Distilled – New cocktail book from iconic London bar

Image collage for new book The Connaught Bar: Recipes and Iconic Creations

Raising the bar

The Connaught Bar in London’s Mayfair has won a string of awards since it opened in 2008, including being named on the World’s 50 Best Bars list for 14 consecutive years since 2010. A new book takes readers behind the scenes at this iconic establishment, which adheres to the hotel motto placere placet: ‘it pleases to give pleasure’. The Connaught Bar: Recipes and Iconic Creations contains 100 stylishly photographed cocktails and their recipes, with an entire chapter devoted to the legendary Connaught Martini, plus 120 additional recipes for the homemade syrups, infused spirits and garnishes that help to create the signature style of Connaught libations. Written by master mixologist Agostino Perrone, with Maura Milia (bar manager) and Giorgio Bargiani (assistant director of mixology), it would make an elegant addition to your bookshelf and is a must-read for fans of cocktail culture. £29.95 Phaidon

What is… triple distillation?

A technique particularly associated with whisky production – especially Irish whiskey and Scotch – triple distillation involves using three separate pot stills. The first distillation in a wash still heats a fermented mixture of grains, water and yeast (the wash) to capture the alcohol. This is released as vapour, then cooled to condense it back to a liquid called ‘low wine’. The low wine is distilled in a second still, using the same heating and condensing technique to produce ‘high wine’. This is distilled in a third still to produce the final spirit. At each stage of distillation the alcohol content increases: low wine is about 25% abv, high wine about 60% and the final spirit about 80%. The higher alcohol content helps to create more complexity in the final spirit; meanwhile, each distillation removes more impurities, resulting in a smoother, richer and more refined dram.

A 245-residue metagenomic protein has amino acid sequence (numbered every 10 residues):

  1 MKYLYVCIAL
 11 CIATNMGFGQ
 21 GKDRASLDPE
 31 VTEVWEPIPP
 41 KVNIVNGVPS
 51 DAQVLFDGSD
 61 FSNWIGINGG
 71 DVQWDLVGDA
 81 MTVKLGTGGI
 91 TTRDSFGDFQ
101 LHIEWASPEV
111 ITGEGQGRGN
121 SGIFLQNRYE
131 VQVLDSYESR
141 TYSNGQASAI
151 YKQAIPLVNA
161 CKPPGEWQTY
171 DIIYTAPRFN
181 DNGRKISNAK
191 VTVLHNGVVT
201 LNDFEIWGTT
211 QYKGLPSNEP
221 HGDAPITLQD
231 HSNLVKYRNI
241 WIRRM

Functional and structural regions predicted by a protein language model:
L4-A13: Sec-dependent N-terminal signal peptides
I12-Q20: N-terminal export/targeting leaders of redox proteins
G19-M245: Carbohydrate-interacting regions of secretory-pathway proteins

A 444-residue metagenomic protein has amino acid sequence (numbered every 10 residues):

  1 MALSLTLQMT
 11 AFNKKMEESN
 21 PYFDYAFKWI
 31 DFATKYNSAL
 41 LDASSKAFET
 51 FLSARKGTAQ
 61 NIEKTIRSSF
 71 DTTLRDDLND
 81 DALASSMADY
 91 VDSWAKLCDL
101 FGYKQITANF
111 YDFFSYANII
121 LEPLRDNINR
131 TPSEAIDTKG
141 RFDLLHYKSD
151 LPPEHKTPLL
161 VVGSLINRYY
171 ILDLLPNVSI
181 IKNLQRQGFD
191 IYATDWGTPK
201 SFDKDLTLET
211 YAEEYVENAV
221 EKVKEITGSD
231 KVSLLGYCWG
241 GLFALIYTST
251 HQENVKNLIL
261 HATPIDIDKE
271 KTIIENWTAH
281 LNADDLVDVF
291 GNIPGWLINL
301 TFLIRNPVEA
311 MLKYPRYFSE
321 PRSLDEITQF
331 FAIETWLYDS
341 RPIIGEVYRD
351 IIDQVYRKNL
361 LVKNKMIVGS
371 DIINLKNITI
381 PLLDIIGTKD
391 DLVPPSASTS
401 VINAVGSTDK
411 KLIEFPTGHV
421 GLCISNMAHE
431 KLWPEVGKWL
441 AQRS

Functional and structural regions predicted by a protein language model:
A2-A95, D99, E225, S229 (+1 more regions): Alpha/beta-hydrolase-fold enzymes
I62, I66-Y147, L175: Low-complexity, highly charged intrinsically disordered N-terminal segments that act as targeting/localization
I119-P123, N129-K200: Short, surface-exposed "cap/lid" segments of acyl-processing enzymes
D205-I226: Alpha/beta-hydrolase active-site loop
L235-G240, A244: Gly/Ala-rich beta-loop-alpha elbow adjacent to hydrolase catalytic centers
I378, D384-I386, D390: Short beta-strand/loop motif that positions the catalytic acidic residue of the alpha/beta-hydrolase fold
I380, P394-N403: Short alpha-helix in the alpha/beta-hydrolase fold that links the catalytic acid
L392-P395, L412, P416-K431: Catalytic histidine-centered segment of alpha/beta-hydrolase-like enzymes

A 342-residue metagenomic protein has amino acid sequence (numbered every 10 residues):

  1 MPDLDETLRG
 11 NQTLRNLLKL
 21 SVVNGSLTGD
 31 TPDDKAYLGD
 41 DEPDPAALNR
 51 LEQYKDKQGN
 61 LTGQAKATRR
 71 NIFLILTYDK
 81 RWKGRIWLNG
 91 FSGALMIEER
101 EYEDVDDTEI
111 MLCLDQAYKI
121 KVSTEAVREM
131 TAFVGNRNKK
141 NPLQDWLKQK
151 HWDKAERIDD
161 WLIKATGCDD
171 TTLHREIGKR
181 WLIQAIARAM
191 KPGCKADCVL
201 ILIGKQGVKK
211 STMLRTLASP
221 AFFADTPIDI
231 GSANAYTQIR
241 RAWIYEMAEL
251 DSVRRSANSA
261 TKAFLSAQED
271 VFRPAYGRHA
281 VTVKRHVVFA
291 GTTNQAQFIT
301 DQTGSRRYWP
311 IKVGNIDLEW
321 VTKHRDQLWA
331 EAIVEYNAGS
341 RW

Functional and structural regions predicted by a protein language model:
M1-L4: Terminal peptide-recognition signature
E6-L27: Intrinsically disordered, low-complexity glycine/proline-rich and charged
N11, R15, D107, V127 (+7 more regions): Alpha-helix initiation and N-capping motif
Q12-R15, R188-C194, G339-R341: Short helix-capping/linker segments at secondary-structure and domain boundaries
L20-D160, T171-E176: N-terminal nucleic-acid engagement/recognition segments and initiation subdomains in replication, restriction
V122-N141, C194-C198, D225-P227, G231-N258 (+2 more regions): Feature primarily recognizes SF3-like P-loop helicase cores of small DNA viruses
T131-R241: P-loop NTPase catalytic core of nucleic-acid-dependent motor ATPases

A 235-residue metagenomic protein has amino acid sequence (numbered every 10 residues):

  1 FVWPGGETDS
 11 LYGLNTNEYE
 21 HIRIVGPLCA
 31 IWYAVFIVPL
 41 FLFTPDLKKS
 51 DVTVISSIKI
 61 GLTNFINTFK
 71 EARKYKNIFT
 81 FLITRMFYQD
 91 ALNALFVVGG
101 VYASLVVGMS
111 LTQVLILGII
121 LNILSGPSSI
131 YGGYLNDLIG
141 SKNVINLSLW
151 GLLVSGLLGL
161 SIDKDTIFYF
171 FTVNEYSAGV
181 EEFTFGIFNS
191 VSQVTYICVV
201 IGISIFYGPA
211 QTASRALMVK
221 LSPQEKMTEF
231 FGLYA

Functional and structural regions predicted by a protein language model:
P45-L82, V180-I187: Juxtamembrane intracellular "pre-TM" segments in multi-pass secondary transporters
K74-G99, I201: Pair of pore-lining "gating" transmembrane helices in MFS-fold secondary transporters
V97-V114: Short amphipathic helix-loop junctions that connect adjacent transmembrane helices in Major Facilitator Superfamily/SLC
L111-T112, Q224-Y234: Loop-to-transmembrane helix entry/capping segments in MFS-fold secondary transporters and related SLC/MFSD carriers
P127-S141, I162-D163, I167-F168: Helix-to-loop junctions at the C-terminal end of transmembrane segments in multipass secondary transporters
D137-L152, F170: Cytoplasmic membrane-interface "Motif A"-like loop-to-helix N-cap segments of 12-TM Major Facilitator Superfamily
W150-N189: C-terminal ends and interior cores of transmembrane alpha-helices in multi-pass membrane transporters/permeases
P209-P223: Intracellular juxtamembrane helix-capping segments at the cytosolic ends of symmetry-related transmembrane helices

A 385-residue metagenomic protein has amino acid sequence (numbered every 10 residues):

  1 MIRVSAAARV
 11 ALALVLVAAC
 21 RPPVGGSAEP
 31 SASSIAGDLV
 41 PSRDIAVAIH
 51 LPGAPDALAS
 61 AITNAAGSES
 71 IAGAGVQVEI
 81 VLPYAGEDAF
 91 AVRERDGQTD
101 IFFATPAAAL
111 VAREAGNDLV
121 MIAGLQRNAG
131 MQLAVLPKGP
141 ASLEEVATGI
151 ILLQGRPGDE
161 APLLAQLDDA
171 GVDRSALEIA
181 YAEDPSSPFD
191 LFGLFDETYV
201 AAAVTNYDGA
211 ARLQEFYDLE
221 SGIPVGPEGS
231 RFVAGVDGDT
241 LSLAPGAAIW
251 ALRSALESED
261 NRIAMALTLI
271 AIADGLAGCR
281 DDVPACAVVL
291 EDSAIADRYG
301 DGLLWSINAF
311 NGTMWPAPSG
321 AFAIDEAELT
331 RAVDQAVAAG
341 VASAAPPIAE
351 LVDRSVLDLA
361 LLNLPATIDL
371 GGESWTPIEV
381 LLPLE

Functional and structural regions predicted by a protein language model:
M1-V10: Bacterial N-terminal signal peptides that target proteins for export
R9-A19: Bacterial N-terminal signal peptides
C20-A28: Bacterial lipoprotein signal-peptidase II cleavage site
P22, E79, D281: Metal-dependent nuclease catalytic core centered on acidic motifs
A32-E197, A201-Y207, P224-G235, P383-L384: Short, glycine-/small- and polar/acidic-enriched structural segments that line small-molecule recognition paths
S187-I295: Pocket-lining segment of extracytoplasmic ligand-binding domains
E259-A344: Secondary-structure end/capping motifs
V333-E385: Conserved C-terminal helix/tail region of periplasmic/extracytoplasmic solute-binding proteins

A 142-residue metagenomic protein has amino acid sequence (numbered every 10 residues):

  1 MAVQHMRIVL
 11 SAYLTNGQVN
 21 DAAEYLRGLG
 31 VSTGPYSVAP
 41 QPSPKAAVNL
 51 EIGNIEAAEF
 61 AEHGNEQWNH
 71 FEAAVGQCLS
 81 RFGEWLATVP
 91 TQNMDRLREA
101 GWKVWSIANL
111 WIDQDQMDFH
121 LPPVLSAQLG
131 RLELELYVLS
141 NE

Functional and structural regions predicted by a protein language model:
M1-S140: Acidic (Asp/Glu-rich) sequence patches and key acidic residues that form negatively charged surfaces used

What to drink now… Pegu Club

The Pegu Club dates back to colonial times, when it was the house cocktail at a British officers’ club of the same name near Rangoon in Burma (today, Yangon in Myanmar). The exact date of its creation and name of its creator are unknown, but the recipe first appears in the 1923 book “Harry” of Ciro’s ABC of Mixing Cocktails by Harry McElhone. That recipe called for Rose’s cordial – a preserved and sweetened lime juice; later cocktail books omitted the name Rose’s, so the modern recipe uses fresh lime juice. The drink enjoyed a revival when Audrey Saunders opened craft cocktail bar Pegu Club in New York in 2005. If you want to mix one at home, use Tanqueray London Dry Gin (Alc 41.3%, £22-£29.95/70cl Widely available), the brand preferred by Saunders, made with just four botanicals: juniper, coriander, angelica and liquorice.

Ingredients: 60ml gin, 22ml lime juice, 22ml orange curac?ao, 1 dash Angostura aromatic bitters, 1 dash orange bitters

Glass: Coupe

Garnish: Lime wedge, slice or twist

Method: Put all of the ingredients in a shaker with ice. Shake until your hands are cold, then strain into a chilled coupe.

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